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Educational espionage or mistaken paperwork?

Trial failure spotlights controversial “China Initiative”

The University of Tennessee campus in Knoxville Facebook/University of Tennessee, Knoxville

Educational espionage or mistaken paperwork?

A misleading email chain and paperwork errors helped put a former University of Tennessee scientist on trial for allegedly hiding his connections to China. In mid-June, his case ended in a hung jury and a mistrial, raising questions about the Department of Justice’s crackdown on researchers tied to China.

Chinese-born Canadian citizen Anming Hu, a former associate professor at UT, faced charges of wire fraud and making false statements. In 2020, federal prosecutors accused him of excluding work at China’s Beijing University of Technology from a disclosure form to improve his chance of winning a research grant from NASA, which cannot fund Chinese universities.

Hu’s defense painted a different picture, saying he told UT and a NASA contractor about working for the Beijing university, but the pay didn’t meet the threshold for disclosure on the form in question.

The fraud charges followed a nearly two-year investigation looking for evidence of the more serious crimes of espionage and trade secret theft. FBI agent Kujtim Sadiku testified during the trial that he began investigating Hu after a tip from a source he no longer remembers, The Knoxville News Sentinel reported. Sadiku said he placed Hu on the federal no-fly list, surveilled the researcher for 21 months, and showed UT administrators a PowerPoint presentation suggesting Hu worked for the Chinese military, though he acknowledged his information wasn’t ultimately corroborated, the Sentinel reported. Due to the investigation and charges, Hu lost his job and passport.

Hu’s case is one on a list under the Justice Department’s “China Initiative,” launched in 2018 to investigate economic espionage and theft of trade secrets with a focus on cases benefitting China. According to the department, about 80 percent of the economic espionage cases it prosecutes are connected to China, and academia is vulnerable to theft.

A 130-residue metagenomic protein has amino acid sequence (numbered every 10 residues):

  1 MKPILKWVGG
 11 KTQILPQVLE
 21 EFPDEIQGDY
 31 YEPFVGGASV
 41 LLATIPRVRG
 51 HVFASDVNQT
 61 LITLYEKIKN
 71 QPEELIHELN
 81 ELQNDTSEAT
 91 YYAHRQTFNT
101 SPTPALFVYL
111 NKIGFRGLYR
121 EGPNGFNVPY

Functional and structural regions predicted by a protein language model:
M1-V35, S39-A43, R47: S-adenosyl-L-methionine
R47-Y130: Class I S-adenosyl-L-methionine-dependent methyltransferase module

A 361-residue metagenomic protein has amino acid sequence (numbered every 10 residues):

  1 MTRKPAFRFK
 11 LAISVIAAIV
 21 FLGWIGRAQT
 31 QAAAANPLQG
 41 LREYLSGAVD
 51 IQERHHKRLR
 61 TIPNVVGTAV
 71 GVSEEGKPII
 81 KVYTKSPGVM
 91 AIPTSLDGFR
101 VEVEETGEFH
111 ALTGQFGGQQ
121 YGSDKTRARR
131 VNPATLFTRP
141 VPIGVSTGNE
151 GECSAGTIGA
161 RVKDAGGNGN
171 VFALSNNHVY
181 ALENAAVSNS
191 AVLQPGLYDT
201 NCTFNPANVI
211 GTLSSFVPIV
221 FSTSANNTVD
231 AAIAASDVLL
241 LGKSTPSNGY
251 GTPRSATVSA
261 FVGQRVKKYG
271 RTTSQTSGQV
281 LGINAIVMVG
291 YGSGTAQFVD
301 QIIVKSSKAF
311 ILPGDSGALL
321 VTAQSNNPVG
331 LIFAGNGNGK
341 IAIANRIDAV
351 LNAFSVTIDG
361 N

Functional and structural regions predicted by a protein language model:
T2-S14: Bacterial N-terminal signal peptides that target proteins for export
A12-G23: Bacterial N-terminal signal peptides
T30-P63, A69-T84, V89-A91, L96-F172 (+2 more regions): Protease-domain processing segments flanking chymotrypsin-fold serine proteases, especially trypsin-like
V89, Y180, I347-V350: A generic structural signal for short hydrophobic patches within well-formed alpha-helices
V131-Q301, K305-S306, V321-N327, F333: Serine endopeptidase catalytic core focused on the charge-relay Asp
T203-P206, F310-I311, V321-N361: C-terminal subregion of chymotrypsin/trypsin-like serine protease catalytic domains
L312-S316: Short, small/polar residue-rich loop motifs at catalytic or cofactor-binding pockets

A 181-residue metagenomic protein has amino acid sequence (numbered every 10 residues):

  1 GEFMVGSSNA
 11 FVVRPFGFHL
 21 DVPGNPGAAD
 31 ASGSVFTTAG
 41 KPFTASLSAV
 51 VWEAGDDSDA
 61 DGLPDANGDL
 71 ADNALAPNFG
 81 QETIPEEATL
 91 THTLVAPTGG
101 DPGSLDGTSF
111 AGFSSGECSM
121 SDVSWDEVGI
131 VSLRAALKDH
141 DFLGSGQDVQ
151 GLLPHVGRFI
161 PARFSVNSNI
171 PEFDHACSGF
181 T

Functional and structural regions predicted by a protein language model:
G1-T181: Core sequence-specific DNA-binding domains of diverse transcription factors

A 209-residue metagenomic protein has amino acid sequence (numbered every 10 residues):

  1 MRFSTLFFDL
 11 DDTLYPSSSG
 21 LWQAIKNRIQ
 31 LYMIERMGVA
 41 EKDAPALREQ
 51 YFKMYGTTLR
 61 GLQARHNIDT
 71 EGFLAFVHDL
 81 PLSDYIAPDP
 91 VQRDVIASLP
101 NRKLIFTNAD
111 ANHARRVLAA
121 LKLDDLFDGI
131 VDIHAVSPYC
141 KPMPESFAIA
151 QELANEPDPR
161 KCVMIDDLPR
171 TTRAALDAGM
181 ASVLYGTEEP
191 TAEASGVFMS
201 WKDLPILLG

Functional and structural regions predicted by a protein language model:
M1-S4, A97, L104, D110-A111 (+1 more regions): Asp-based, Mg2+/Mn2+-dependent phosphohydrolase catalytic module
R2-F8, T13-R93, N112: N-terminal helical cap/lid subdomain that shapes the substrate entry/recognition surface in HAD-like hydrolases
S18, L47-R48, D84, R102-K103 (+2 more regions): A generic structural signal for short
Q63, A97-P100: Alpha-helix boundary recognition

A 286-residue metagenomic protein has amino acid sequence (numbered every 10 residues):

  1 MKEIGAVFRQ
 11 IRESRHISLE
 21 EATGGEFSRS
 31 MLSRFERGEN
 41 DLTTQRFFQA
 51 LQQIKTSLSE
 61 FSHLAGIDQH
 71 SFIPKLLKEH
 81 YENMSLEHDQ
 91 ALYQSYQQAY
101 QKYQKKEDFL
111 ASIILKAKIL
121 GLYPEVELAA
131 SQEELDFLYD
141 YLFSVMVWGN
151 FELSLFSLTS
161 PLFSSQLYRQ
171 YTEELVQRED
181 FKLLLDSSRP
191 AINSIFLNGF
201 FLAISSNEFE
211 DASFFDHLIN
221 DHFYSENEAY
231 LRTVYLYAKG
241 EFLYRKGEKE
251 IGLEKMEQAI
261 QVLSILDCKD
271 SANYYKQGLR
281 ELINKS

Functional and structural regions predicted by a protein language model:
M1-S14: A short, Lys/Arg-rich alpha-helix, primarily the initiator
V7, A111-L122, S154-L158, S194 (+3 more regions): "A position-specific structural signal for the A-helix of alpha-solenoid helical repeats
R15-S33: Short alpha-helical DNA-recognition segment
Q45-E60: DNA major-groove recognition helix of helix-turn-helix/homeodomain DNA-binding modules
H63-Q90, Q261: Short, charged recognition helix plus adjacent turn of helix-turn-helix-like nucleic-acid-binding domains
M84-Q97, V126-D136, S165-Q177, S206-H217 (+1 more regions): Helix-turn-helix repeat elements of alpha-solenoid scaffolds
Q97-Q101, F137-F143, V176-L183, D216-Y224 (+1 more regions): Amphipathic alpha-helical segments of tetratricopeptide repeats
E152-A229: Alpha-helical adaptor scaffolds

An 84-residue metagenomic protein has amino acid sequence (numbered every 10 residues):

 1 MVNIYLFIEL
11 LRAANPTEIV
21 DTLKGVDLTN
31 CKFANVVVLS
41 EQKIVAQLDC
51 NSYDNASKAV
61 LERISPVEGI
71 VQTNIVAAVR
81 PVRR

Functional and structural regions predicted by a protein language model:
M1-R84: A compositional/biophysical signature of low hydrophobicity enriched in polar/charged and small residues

But the dozen or so China Initiative cases against school-based researchers have not included spying charges, Inside Higher Ed reported. Instead, academics faced accusations similar to those leveled at Hu of working for China’s schools or military, leaving the work off grant and visa applications or tax returns, and lying about it to investigators.

Critics say the China Initiative encourages investigators and prosecutors to target academics based on ethnicity. In January, a collection of civil rights and Chinese scientific organizations argued the initiative’s focus on threats from only one country smacked of racism. Seton Hall University law professor Margaret Lewis pointed out that the initiative’s name may encourage prosecutors and universities to view any Chinese academic as a risk.

“The Department of Justice is not making up a threat,” Lewis wrote in a research paper. “It is, however, framing that threat in a problematic way.” After Hu’s trial, three U.S. representatives asked the Justice Department to investigate whether the FBI made false accusations and engaged in racial or ethnic profiling to justify the investigation.

It is unclear whether the department will try prosecuting Hu again. A juror in the trial, Wendy Chandler, told The Intercept she thought the FBI had pursued the case despite little evidence: “All I saw was a series of plausible errors, a lack of support from UT, and ruthless ambition on behalf of the FBI.”

Esther Eaton

Esther formerly reported on politics for WORLD from Washington. She is a World Journalism Institute and Liberty University graduate and enjoys bringing her parakeets on reporting trips.


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